Criminal sentences are rarely reversed for being too long. Of the approximately one million federal sentences imposed in the past fifteen years, appellate courts have only held about two dozen substantively unreasonable. Judges have, even in public statements, described substantive reasonableness review as “functionally nonexistent” and “a waste of time.”

Against this backdrop, three decisions from the Sixth Circuit published within the last year are nothing short of remarkable. In each case, the panel concluded that the district court, despite following standard processes and procedures, had nonetheless imposed a substantively unreasonable sentence.

This Article examines these cases in detail, to glean lessons for scholars and practitioners. I argue that, in each decision, the Sixth Circuit took a bird’s eye perspective to the issues at hand, reaching a common-sense decision based on aggregative sentencing data, case law, and the defendant’s prior criminal history. These factors, I further argue, provide a model for other appellate courts who hope to engage in more searching substantive reasonableness review.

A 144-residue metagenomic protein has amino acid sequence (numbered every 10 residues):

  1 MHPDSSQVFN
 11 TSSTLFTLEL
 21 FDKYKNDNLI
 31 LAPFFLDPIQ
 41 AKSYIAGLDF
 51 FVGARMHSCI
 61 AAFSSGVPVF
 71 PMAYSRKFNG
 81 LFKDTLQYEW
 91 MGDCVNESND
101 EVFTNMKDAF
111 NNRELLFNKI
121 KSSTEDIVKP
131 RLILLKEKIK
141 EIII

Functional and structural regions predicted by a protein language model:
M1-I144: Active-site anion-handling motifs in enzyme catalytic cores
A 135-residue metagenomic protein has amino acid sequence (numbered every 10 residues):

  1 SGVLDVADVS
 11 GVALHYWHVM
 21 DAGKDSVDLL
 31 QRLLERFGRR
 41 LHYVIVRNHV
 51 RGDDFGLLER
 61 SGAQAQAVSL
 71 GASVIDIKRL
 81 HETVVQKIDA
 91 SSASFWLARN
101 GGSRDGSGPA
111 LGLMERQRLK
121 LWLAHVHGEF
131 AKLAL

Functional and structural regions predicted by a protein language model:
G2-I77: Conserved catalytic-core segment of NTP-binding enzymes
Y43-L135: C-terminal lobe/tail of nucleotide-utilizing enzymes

I also acknowledge some limits to the Sixth Circuit’s approach. In each of these three cases, the appellate court reined in district courts for imposing above-guideline sentences. The decisions, however, say little about what—if any—role an appellate court should play in mitigating harsh sentences that are within (or even below) the guidelines. Reform of such sentences may require stakeholders to look elsewhere, including either legislative reform or appointment of a more diverse set of district judges.

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